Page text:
The present invention improves upon the prior art in several ways. First, it seeks to eliminate the unsightly gel fill line by providing virtually 100% coverage of one or more of the block's interior faces. A thickness of gel as little as five millimeters on one face has been shown to provide over thirty minutes of insulation under the British Standard 476. Therefore, the amount of gel necessary to fill the block is substantially reduced, as is the weight of the block. Furthermore, with the interior face entirely covered, the block becomes more efficient as a fire resistor because there is no time delay between the onset of fire conditions and a state of complete face coverage, as there is with the prior art blocks.
Also, the present invention may be used externally (i.e., outdoors or in partitions or walls facing outdoors) without concern about expansion of the gel from solar and other heat buildups because the gel is injected in such a way as to allow for greater expansion without damage to the glass block. Specifically, the gel is injected so that it coats one or both interior faces, thereby creating a large space for lateral expansion towards the interior of the block. It is therefore not a requirement to calculate the precise quantity of gel that can go into each block before solar expansion damage becomes a possibility.
Also, the present invention may be handled and installed in any orientation. In one preferred embodiment, the gel itself has adhesive properties that hold it to the internal faces. In another preferred embodiment, a separate adhesive may be applied to the internal surface of each face that will be coated with the gel. In either case, the gel then sticks to the face regardless of the block's orientation.
FIG. 1 shows the cross section of a prior art glass block filled with a fire-resistant gel.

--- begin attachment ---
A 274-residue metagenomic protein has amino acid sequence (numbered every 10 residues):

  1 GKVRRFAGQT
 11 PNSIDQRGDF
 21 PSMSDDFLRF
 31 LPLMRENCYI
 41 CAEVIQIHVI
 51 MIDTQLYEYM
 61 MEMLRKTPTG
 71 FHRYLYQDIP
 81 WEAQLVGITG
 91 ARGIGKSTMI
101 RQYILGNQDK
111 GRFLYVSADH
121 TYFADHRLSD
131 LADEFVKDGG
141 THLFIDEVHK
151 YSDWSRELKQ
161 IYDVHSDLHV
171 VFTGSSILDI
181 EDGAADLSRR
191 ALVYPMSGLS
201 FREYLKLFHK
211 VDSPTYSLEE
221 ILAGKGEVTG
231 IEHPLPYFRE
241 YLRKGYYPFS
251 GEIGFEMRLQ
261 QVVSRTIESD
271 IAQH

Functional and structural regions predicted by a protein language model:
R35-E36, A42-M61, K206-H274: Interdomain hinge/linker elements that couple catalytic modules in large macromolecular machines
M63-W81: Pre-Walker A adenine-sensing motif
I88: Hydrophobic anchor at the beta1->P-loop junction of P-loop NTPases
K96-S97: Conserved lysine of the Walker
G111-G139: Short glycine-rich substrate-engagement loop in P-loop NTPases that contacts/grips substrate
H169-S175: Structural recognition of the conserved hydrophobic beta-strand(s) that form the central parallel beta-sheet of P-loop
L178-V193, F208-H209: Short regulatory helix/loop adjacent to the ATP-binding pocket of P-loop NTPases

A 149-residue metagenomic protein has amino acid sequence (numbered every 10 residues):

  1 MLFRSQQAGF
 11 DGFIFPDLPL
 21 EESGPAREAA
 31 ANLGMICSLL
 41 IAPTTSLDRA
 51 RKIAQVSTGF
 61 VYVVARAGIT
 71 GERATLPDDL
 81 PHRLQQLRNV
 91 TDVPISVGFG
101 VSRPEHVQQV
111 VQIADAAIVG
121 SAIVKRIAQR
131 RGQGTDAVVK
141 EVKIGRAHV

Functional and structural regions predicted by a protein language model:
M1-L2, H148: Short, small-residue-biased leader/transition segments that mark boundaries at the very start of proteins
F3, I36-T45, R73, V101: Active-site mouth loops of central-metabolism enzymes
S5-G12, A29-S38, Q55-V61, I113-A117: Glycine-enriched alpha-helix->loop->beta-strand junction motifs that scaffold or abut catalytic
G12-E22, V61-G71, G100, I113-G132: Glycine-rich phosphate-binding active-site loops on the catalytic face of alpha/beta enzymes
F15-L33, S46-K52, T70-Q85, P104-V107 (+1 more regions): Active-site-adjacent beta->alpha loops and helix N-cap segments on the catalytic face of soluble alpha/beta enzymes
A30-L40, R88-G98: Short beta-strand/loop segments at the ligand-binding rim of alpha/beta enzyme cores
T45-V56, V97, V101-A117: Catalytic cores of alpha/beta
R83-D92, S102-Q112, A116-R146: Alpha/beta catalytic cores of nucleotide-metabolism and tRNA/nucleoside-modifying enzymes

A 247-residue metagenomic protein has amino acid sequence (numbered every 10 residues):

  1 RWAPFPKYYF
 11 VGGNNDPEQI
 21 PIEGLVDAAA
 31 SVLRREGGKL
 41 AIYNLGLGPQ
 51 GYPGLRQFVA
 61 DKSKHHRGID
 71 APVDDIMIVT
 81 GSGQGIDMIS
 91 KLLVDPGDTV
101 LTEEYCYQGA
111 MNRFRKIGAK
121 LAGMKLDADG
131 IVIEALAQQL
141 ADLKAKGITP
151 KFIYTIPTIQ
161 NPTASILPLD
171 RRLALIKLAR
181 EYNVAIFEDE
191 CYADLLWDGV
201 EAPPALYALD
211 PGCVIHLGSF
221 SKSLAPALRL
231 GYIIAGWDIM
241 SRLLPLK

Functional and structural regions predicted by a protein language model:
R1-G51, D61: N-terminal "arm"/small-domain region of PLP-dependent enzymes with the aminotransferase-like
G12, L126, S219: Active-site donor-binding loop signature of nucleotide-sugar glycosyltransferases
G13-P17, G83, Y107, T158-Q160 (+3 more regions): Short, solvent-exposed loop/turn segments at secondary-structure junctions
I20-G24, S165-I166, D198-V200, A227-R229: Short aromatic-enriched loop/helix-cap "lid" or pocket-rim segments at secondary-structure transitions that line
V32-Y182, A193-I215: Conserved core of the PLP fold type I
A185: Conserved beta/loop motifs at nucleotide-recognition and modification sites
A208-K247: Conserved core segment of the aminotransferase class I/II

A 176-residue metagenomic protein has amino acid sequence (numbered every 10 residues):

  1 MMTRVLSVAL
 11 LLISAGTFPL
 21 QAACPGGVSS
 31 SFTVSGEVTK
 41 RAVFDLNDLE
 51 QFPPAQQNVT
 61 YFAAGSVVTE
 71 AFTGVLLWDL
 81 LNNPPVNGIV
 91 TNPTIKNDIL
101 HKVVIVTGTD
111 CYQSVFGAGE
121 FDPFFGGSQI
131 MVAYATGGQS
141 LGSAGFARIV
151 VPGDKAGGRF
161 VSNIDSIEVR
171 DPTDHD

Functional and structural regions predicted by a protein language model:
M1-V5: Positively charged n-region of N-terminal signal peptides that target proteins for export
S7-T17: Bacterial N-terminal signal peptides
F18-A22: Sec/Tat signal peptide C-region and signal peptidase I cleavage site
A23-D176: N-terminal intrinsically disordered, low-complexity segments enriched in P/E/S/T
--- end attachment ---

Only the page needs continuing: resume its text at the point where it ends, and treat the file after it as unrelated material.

FIG. 2 shows the cross section of a preferred embodiment of the present invention, namely a glass block having one or more faces entirely coated with a fire-resistant gel.
FIG. 1 shows a typical prior art glass block 10 with a hole 12 in its top surface through which a fire-resistant gel 14 is injected or poured until it reaches a position 16. The glass block 10 must be filled as it is sitting upright. Although the glass block 10 is most effective as a fire resistor if its front and back surfaces are completely covered with gel 14, an air space 18 must remain inside the glass block 10 to allow for expansion of the gel 14 in the presence of increased temperatures. If the gel 14 filled the glass block 10 entirely, then an increase in temperature would cause the block to crack due to expansion of the gel 14. Because the gel 14 is filled only to position 16, and because the glass block 10 is transparent, a line 20, marking the fill line of the gel 14 is visible through the face of the glass block 10 at position 16. Therefore, not only does the partial filling of the glass block 10 result in decreased effectiveness of the glass block 10 as a fire resistor, but it also results in the presence of a visible fill line 20, which decreases the aesthetic appeal of the glass block 10.
FIG. 2 shows a preferred embodiment of the present invention, which seeks to overcome the shortcomings and disadvantages of the prior art. In FIG. 2, a glass block 30 (shown in cross-section) has a hole 32 through which a fire-resistant gel 34 is injected or poured. First, the glass block 30 is laid on one face 36, and the gel 34 is injected or poured through the hole 32 until it covers substantially the entire interior face 36 to provide the appropriate thickness for the desired fire-resistance. Then after the gel cures the glass block 30 is turned over on its opposite face 38, and additional gel 34 is injected or poured through the hole 32 until it covers the entire interior face 38, again reaching the appropriate thickness for the desired fire-resistance. The thickness of the gel 34 is generally four to five millimeters, but may be increased if a greater level of fire-resistance is desired or decreased as more efficient gels are created. Depending on the nature of the block's use and the desired level of fire-resistance, it may be necessary to coat only one interior face 36 or 38 of the glass block 30. Whether one or both interior faces are coated, expansion space for the gel exists within the interior of the glass block 30.